FOR EACH ROW
BEGIN

DECLARE strCommand CHAR(255);
DECLARE iResult int(10);
DECLARE strCameraName CHAR(25);
DECLARE iCameraID int(5);
-- variables for local openHAB REST API hostname and port
DECLARE strOpenHABHost CHAR(64);
SET strOpenHABHost='http://openhabhost.example.com:8080';

-- Translate ZoneMinder IP camera ID with openHAB item name
SET iCameraID = NEW.monitorID;
IF iCameraID = 10 THEN
SET strCameraName='IPCam05_Alarm';
ELSEIF iCameraID = 11 THEN
SET strCameraName='IPCam03_Alarm';
ELSEIF iCameraID = 12 THEN
SET strCameraName='IPCam04_Alarm';
ELSEIF iCameraID = 13 THEN
SET strCameraName='IPCam01_Alarm';
ELSEIF iCameraID = 14 THEN
SET strCameraName='IPCam02_Alarm';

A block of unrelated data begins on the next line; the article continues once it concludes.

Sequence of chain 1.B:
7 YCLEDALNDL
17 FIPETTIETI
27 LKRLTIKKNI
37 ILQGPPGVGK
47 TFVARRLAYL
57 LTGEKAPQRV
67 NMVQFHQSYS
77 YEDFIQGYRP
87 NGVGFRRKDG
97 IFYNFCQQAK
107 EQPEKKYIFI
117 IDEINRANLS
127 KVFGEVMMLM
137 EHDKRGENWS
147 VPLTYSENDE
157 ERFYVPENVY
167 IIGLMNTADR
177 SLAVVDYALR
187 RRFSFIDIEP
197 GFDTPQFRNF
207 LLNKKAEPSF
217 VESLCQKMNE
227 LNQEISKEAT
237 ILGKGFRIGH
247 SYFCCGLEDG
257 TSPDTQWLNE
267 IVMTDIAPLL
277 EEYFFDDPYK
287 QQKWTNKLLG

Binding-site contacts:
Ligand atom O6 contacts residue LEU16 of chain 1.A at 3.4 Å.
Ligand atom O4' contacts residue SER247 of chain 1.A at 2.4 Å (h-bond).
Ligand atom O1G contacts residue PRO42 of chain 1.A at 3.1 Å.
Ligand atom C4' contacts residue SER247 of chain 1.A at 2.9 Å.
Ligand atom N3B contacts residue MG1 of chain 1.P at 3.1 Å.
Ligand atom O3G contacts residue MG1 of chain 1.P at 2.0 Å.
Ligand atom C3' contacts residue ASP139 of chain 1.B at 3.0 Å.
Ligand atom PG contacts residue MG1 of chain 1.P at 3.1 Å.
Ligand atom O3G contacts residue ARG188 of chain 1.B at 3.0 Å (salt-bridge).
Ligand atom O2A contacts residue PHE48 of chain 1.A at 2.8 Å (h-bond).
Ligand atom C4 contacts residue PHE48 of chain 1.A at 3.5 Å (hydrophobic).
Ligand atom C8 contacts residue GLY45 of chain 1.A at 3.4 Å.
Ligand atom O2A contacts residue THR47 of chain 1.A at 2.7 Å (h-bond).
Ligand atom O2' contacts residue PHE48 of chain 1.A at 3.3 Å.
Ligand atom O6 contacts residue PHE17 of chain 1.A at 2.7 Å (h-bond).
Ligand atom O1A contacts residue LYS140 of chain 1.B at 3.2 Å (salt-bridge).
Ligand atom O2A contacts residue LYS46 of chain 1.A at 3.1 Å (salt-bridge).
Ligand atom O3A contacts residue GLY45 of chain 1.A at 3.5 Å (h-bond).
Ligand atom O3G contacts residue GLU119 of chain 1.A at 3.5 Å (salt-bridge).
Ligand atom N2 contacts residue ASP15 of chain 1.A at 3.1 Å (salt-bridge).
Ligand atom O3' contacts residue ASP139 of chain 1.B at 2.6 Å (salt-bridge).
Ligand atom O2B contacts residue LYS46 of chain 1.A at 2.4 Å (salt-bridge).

END IF;

IF NEW.EndTime IS NOT NULL THEN
SET strCommand=CONCAT('/usr/bin/curl ', '-s --connect-timeout 10 -m 10 -X PUT --header "Content-Type: text/plain" --header "Accept: application/json" -d "OFF" "http://',strOpenHABHost,':',iOpenHABPort,'/rest/items/',strCameraName,'/state"');
SET iResult = sys_exec(strCommand);
END IF;

END;
@@
DELIMITER ;

Now when new motion detection events are inserted into the Events database table, the openHAB item corresponding to the camera will be turned on. When the event record is updated with an end timestamp, the openHAB item corresponding to the camera will be turned off.

Un-killable Process